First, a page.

TV addicts are shortening their lifespans by watching too much TV, according to researchers in Australia, reports HealthDay.
People who averaged six hours a day of TV viewing lived nearly five years less, on average, than people who watched no TV, according to research led by Dr. J. Lennert Veerman of the University of Queensland.
Other experts pointed out that the study found only an association between watching a lot of TV and a shorter life, not that TV watching causes people to die earlier.
"As a rule, the more time we spend watching TV, the more time we spend eating mindlessly in front of the TV, and the less time we spend being physically active," pointed out Dr. David L. Katz, director of the Prevention Research Center at Yale University School of Medicine. "More eating and less physical activity, in turn, mean greater risk for obesity, and the chronic diseases it tends to anticipate, notably diabetes, heart disease and cancer."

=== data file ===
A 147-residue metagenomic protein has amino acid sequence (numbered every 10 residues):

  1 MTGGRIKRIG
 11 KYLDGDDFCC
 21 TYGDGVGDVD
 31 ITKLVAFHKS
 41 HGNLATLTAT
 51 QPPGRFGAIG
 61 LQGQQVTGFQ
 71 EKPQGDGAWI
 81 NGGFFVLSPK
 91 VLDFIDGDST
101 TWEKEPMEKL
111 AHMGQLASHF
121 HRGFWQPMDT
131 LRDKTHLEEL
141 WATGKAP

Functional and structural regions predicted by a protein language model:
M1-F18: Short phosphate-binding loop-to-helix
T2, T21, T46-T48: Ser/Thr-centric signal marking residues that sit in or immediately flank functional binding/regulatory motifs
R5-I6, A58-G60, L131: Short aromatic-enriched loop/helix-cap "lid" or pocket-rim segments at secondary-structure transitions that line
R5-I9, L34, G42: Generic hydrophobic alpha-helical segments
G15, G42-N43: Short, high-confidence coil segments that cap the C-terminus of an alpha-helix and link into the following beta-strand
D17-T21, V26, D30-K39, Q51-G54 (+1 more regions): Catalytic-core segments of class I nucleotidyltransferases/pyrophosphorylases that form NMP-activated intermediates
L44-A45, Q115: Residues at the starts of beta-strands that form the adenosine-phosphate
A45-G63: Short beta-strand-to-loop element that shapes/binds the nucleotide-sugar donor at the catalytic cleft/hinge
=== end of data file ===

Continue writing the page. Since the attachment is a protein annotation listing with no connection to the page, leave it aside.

The study, which was published in the Aug. 15 online edition of the British Journal of Sports Medicine, tracked data on 11,000 people over 25 years of age from the Australian Diabetes, Obesity and Lifestyle Study, the story notes. That study included survey information about how much TV people watched each week.
The researchers said the statistics indicate that too much TV may be as risky as smoking and lack of exercise in cutting down life expectancy, the article notes.